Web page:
“I think the premise from which I start is this idea that we have become fixated on the idea that relentless positivity and optimism is exactly the same thing as happiness; that the only way to achieve anything worthy of the name of happiness is to try to make all our thoughts and feelings as positive as possible, to set incredibly ambitious goals, to visualize success, which you get in a million different self-help books.

Whereas, actually, there’s a lot of research now to suggest that many of these techniques are counterproductive, that saying positive affirmations to yourself in the mirror can make you feel worse and that visualizing the future can make you less likely to achieve it. And so, what I wanted to do in this book was to explore what I ended up calling the negative path to happiness, which involves instead turning toward uncertainty and insecurity, even pessimism, to try to find a different way that might be more durable and successful.”

I think that what is counterproductive about all these efforts that involve struggling very, very hard to achieve a specific emotional state is that by doing that, you often achieve the opposite.”

Embracing fears and failures, moving through insecurities, though actually leads people beyond themselves and to a state better than happiness. Happiness is fleeting; it will not come through retirement, after enduring miserable years at a job you hate. Thinking accurately, truthfully, honestly and sincerely with yourself can help us on our paths, to more clearer thinking about what gives us something better than happiness; flourishing in our faith.

How does this apply to financial planning? Big picture: financial planning is outcome based. It often looks forward to retirement and the rewards and happiness it promises. On one end, some people avoid planning, because if they saw the actual numbers and really became aware of reality of not being able to retire comfortably, they fear how this will make them feel. They may have to embrace what that means now. It may mean change, or looking at life totally different. It doesn’t surprise me anymore, when people I sit down to counsel in their 50’s and 60’s who have no idea of their expenses and income. Often they are shocked to see how much negative cash flow they have each month. Embracing the reality now, instead of avoidance or positive thinking (a lot of people falsely believe inheritance will save them), can actually lead people to more a more flourishing life, now and later.  If they have to adjust lifestyles down, living simpler and search out that more meaningful abundant life Christ promises, whatever their age or financial status, they will be overall happier as they flourish in a new more realistic path, that is aligned with their gifts, talents and beliefs.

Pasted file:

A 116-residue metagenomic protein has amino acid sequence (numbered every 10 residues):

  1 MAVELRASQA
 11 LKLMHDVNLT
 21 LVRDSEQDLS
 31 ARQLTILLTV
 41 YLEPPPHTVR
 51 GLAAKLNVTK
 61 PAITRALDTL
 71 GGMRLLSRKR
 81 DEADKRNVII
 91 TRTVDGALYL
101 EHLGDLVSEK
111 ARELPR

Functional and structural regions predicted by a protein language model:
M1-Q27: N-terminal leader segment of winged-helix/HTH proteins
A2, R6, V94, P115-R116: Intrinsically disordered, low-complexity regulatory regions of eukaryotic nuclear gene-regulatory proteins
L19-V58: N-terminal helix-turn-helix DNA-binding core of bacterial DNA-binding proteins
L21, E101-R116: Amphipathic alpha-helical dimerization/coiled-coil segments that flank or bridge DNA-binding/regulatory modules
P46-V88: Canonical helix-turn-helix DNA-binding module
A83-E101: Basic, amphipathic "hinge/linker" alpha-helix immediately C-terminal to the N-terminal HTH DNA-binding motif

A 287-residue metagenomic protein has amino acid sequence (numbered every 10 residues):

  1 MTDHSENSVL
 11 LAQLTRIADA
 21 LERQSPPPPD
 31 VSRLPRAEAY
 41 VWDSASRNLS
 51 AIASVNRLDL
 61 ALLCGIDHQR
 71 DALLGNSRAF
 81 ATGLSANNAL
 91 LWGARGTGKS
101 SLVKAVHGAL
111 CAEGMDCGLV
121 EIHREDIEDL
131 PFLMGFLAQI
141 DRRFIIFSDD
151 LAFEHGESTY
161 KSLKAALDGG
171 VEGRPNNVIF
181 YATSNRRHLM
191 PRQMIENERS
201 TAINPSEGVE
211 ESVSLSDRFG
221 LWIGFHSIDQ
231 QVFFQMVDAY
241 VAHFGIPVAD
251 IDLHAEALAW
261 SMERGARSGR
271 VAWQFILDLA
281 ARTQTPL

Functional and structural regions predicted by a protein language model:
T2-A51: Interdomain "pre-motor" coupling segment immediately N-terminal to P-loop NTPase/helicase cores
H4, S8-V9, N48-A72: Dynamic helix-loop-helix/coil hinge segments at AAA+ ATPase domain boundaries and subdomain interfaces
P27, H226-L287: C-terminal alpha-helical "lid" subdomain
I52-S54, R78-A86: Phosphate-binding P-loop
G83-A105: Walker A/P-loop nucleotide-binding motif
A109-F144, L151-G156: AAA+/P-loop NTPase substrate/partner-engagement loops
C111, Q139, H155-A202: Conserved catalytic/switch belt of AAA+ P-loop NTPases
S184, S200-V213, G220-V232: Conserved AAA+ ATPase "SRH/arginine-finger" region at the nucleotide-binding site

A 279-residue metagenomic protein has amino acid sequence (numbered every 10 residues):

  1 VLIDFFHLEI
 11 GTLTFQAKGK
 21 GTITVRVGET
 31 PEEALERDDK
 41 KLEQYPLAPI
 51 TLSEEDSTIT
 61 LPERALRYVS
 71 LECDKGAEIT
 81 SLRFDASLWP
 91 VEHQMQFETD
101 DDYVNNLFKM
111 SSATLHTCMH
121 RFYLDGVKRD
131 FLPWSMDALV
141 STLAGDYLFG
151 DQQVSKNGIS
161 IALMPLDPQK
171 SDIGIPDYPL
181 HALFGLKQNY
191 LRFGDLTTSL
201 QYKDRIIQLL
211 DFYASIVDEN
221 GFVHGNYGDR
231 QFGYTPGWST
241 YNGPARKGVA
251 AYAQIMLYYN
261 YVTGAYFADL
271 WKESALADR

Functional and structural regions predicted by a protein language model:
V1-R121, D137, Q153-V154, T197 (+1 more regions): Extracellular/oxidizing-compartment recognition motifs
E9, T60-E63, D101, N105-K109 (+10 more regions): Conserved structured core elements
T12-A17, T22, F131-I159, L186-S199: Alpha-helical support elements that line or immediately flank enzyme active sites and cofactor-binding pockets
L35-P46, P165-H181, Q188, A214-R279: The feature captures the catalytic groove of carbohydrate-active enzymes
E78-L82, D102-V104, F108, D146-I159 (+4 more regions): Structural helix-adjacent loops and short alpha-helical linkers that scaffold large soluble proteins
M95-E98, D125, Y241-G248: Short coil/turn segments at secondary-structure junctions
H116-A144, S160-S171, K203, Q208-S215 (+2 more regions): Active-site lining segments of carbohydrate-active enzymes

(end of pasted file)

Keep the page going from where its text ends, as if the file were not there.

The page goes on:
On the other end, those that have a solid retirement plan, and are enduring a job they hate now, positively thinking a lifestyle of leisure is going to lead to a more happy existence would be well advised to think this through. Have you ever taken some time to really imagine what daily life would be like in retirement? Really go there, and imagine the routine, thoughts and feelings. I used to ride the bus with dozens of corporate workers in a state of mild depression. I see them today at local coffee shops, and they seem lost, sometimes they are angry grouches focused on cable TV news.  I enjoy being around those in retirement that found meaning and value outside themselves, and contributed time, talent and money to things and people that will improve the world around. This starts before retirement. It makes better life now and later, whether you can retire in your 60’s or must keep working to save into your 70’s.